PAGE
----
On the last day of the fourth and final Ashes Test match, which took place at The Oval on Monday, Ben Stokes offered Australia’s Steve Smith a reprieve that may possibly change the outcome of the contest. This came after early wickets restored England’s chances of winning the match and even the series.
At lunch, Australia’s score was 238-3, and they needed 146 more runs to accomplish their huge goal of 384 runs. Rain was a possibility at this point in the game.
In the last over before lunch, Smith, who was on 39 at the time, gloved an off-spinner by the name of Moeen Ali into his leg.
The ball came back around to England’s captain Stokes, who was fielding at leg gully. With one hand, he reached up and snatched it from the air. However, when his arm came down, his hand accidentally pinched his leg, causing him to lose the ball.
The prominent batsman Smith was first ruled not out, but an England review revealed that Stokes had made a mistake.
Smith, who has a career average of over 93 at The Oval, was not out for 40 and Travis Head was undefeated on 31 when lunch was served.
David Warner and Usman Khawaja, the openers for Australia, were both dismissed by Chris Woakes in a stunning burst of two wickets for one run in seven balls. This took place on a cloudy morning with a pitch that had been freshened by rain, which are typical English conditions for swing and seam bowling. Woakes’s performance was highlighted by the fact that he achieved this feat in only seven balls.
Quicken your pace After that, Mark Wood had Marnus Labuschagne caught in the slips for 13, bringing Australia’s score to 169-3 with a 2-1 lead in the Ashes series. Australia had already won the series.
Australia started their attempt to win the Ashes series in England for the first time since 2001 with a score of 135-0. Both Warner and Khawaja were still in the game with 58 not out.
Putting an end to broad assaults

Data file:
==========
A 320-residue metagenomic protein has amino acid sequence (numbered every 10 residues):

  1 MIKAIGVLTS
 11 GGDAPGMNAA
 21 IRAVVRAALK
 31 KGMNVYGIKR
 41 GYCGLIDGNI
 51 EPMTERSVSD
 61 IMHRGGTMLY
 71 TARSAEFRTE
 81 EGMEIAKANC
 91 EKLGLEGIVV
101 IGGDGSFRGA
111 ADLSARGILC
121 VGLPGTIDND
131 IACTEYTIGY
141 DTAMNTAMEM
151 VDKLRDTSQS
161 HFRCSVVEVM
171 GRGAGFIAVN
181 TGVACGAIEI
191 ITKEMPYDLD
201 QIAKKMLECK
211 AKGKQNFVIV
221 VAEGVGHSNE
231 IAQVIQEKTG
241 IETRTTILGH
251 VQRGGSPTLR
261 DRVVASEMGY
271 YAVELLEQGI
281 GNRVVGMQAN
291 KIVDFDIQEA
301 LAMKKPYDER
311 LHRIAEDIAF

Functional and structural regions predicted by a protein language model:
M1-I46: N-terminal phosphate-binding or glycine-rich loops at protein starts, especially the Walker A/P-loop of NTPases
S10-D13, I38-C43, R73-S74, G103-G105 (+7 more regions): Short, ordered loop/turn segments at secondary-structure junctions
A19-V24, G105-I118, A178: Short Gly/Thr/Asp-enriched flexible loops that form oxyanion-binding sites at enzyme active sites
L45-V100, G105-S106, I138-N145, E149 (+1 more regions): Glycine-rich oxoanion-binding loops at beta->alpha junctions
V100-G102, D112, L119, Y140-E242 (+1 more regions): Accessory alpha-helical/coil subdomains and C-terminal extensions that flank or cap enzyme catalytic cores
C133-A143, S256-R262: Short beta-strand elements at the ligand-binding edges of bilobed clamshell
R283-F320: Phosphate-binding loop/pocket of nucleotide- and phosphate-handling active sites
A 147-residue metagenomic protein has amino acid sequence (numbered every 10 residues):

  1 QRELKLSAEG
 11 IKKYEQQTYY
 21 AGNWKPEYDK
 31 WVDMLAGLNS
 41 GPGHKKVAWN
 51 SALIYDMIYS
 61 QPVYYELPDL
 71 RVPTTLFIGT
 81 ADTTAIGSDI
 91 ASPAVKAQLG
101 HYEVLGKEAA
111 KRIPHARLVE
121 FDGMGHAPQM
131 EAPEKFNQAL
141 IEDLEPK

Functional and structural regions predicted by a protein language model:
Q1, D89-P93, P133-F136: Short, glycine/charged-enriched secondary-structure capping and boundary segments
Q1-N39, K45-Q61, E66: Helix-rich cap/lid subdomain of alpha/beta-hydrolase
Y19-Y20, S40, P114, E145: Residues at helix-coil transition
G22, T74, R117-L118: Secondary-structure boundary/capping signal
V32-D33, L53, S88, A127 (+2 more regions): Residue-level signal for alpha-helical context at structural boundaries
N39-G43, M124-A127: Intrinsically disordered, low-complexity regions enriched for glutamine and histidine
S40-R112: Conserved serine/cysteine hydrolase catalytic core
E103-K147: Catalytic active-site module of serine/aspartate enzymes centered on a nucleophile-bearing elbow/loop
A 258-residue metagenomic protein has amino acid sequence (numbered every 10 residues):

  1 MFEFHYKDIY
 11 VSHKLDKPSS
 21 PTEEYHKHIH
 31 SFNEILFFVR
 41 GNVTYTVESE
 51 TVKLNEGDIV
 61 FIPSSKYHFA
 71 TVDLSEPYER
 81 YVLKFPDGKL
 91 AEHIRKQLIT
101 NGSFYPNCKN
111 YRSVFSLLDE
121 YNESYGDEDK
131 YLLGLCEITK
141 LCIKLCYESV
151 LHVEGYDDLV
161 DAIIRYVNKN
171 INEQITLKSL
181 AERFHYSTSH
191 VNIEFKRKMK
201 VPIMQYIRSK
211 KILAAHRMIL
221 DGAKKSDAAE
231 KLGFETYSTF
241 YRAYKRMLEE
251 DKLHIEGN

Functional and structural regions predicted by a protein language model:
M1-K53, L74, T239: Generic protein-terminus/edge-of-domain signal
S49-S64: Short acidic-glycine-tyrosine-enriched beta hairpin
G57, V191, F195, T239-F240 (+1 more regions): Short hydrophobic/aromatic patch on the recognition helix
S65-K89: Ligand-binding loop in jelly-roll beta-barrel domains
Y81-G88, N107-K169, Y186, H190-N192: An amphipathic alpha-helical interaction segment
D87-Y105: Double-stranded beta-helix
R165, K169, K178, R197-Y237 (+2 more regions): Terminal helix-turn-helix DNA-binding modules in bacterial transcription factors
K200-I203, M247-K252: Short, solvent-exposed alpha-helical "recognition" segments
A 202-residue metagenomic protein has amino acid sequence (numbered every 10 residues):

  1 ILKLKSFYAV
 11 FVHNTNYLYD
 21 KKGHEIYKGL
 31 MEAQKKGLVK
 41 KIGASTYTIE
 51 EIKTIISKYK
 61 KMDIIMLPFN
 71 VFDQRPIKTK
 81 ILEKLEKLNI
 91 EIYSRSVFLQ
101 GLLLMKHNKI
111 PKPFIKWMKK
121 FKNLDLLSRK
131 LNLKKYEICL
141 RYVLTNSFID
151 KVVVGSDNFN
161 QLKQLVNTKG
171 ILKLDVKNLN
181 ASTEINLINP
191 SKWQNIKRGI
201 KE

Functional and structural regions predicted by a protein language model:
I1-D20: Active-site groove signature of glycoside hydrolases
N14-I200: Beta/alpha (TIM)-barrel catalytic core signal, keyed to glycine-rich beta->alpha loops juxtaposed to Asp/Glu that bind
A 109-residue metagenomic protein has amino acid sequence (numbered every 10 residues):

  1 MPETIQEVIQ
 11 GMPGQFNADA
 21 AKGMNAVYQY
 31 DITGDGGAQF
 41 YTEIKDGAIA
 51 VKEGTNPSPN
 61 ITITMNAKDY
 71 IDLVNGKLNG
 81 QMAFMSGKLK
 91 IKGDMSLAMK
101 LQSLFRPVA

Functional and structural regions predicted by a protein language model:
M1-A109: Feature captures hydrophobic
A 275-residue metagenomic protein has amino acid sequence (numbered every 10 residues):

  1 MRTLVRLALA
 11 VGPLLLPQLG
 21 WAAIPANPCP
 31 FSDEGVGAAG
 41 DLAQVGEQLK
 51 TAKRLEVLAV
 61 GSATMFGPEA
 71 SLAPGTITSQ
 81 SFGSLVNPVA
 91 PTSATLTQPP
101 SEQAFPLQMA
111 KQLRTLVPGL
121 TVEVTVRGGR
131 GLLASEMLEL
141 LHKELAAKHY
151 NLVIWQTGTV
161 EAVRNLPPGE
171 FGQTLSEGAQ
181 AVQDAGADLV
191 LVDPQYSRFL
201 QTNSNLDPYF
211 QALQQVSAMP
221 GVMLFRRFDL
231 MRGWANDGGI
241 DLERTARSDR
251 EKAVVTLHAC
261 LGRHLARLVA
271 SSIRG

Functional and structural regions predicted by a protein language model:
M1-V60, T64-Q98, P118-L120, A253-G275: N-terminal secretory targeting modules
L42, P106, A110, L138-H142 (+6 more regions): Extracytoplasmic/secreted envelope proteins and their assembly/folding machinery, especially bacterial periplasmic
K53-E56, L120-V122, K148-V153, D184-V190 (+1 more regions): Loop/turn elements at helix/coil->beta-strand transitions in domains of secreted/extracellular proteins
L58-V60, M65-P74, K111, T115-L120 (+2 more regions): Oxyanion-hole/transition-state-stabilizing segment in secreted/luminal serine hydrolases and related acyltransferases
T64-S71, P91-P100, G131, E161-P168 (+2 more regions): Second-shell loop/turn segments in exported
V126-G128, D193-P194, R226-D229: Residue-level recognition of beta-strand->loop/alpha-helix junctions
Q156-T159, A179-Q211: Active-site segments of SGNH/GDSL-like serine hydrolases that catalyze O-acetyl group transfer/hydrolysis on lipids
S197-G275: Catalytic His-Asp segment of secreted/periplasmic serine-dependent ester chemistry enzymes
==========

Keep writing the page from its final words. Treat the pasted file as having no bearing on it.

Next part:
Warner, who is 37 years old, was about to be dismissed for the 18th time in test matches when England speed great Stuart Broad, who on Saturday made the shocking revelation he will retire after the match, picked up the attack. Warner was looking to be dismissed.
But it was Woakes who gave England the breakthrough they so sorely needed when he bowled a ball of a decent length that was aimed over Warner. The ball nicked off the seam and caught the outside edge, which allowed wicketkeeper Jonny Bairstow to take an easy catch.
Warner was dismissed for 60, and it didn’t take long until Khawaja, who was the top run-scorer in the series, joined him in the batting shed.
After being caught on the crease in front of the middle and leg stumps by a full-length ball from Woakes, Khawaja went out leg before wicket with a score of 72.
After that, Wood bowled a ball at Labuschagne at 86 miles per hour (139 kilometers per hour) that slanted in and swung away to take the edge. Zak Crawley, moving swiftly to his left, made a great low catch at second slip.
Smith blasted Woakes confidently over the covers for four, and then left-hander Head nipped Broad, who repeatedly beat the outside edge, for a well-timed boundary through the midwicket region.
If Australia are successful in reaching their objective, it would be the eighth-highest fourth-innings total to win any Test and the second-highest in England, behind only the 404-3 that Australia scored at Headingley in 1948.
It would also set a new record for the most successful fourth-innings chase in a test match at The Oval, which currently stands at England’s 263-9 against Australia in 1902 (a record that would be broken if this score was achieved).